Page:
Probe into 7th January Parliamentary Disturbances Still Pending, Three Weeks On…
Parliamentary Network Africa (PNAfrica), is by this release expressing serious concern with the delay by the Parliament of Ghana in initiating a probe into the unfortunate events that occurred in the early hours of 7th January 2021, during the election of a Speaker.
This delay comes in the wake of the Rt. Hon. Speaker, Mr. Alban S. K. Bagbin, describing the happenings of that day as “unruly behavior and commotion” which represents “despicable conduct unbecoming of people of honor.”
We note that in the same inaugural address to the House on Friday 15th January 2021 when he voiced these condemnation, the Rt. Hon. Bagbin charged Leadership of Parliament to “take a serious view of it and take the necessary measures to restore the lost dignity of the august House.”
Although the Leaders of both the New Patriotic Party (NPP) and National Democratic Congress (NDC) sides of the House have seen reason to organise multiple press conferences to address issues of Majority-Minority nomenclature and other matters that serve their parochial Party interests, they have both not come clear with the people of Ghana on this one issue that received collective condemnation from home and abroad.
On 13th January 2021, Parliamentary Network Africa (PNAfrica) submitted a 2-paged petition to the office of the Speaker of Parliament, with the Leaders of both sides of the House and the Clerk of Parliament in copy, requesting an investigation into the disturbances that characterised the Speaker’s election.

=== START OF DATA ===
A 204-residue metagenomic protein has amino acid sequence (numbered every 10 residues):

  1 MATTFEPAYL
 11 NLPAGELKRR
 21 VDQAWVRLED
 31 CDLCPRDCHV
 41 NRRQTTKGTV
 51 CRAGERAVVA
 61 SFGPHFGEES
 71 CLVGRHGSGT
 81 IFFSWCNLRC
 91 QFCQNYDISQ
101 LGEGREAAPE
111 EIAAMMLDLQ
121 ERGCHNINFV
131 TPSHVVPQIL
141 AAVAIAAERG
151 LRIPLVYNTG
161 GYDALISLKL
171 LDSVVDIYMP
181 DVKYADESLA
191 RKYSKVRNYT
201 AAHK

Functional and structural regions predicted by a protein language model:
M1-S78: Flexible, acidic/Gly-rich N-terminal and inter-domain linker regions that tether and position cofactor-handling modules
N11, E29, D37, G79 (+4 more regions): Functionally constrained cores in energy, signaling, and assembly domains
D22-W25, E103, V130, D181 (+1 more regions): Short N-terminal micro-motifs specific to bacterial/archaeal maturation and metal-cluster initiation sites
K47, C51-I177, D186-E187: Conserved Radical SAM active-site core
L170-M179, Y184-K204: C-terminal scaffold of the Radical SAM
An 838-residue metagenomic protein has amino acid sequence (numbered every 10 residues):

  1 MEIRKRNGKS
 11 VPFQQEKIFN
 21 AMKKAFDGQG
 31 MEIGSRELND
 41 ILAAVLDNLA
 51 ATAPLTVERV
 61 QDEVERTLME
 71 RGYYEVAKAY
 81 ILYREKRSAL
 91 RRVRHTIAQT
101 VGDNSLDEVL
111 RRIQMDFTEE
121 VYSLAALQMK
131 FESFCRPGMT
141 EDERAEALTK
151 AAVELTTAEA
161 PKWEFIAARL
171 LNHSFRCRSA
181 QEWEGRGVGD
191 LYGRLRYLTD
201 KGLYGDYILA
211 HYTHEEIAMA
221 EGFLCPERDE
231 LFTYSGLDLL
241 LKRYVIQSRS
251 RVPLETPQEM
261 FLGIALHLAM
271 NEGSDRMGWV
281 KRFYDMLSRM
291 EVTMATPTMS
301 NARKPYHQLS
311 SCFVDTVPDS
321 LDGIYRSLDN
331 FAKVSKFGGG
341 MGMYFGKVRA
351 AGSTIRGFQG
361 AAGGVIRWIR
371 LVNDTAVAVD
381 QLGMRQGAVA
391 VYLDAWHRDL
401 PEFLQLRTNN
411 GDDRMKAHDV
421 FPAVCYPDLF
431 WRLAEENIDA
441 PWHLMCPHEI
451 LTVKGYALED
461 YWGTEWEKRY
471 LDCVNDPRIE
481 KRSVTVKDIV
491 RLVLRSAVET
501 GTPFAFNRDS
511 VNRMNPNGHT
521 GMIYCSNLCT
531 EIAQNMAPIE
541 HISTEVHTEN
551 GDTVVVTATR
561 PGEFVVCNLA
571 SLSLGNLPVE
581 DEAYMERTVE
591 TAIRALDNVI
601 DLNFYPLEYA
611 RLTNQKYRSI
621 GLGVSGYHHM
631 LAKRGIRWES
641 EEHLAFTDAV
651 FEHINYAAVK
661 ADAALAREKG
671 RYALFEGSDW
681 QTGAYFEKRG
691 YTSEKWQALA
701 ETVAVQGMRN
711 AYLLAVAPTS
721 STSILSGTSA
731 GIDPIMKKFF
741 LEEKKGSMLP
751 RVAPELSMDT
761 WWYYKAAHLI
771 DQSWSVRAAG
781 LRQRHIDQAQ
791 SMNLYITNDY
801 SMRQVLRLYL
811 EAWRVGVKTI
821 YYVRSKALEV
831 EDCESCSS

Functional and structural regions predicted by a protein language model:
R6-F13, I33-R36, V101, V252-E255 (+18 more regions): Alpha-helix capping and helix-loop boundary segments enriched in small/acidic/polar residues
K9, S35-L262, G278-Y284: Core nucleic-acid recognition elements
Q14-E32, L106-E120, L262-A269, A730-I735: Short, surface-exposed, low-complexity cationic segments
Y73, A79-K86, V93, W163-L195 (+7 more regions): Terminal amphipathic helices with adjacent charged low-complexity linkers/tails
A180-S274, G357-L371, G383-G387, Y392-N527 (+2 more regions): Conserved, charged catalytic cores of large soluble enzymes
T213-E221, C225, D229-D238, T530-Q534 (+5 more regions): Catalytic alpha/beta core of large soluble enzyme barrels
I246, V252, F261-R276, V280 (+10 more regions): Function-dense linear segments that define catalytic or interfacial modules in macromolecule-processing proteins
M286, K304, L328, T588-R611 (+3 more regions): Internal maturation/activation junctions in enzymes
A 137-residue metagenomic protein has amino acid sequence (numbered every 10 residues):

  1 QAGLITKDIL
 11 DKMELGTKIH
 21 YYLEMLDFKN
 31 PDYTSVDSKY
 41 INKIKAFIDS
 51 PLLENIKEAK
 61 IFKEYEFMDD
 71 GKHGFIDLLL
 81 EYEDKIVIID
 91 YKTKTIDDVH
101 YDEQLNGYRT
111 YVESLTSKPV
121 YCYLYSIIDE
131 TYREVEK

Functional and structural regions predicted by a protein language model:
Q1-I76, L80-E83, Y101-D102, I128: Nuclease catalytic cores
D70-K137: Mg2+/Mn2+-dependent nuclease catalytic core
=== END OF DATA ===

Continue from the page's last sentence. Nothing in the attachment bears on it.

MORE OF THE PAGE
We are disappointed to note that the petition has neither been officially acknowledged nor our prayers in the petition taken up.
In that petition, we humbly called for a probe into the disturbances which marred the election, asking that the culprits be punished, and recommendations made to avert a recurrence of the unfortunate event.
Our petition specifically recommended that necessary actions be taken to immediately address the following issues:
1. The general violent behavior of some Members-Elect and their actions that affected the election process,
2. The presence of ‘Strangers’ in the hallowed Chamber of Parliament, and..
3. The role of official(s) of the Parliamentary Service mandated to ensure order in the House during the period.
We strongly believe that the outcome of this inquiry would salvage the impairing image and confidence of the public in Parliament.
We also believe the recommendations of the probe will help improve and strengthen the institution of Parliament and its Departments in the discharge of its duties.
We wish to respectfully remind the Rt. Hon. Speaker of his expression of “deepest regret, both as a former Member of this Parliament and a citizen of this great Nation” at what he explained as “the breaches of the sanctity of a vote, that would otherwise attract severe punishment in connection with the election of the Speaker of the 8th Parliament.”
Indeed we agree with him when he said “what makes it worse is the total absence of justification or reasonable excuse.”
We believe therefore that there is no justification or reasonable excuse for not initiating a probe into the matter, or at the very least, not regularly updating the good people of Ghana on where the Leadership discussions on the matter have gotten to.
PNAfrica considers this as a priority advocacy issue and call on all Ghanaians, colleague civil society organisations and our cherished friends in the media to keep the issue activated until a credible closure is brought to it, lest we forget.
Source: Sammy Obeng (Parliamentary Network Africa)
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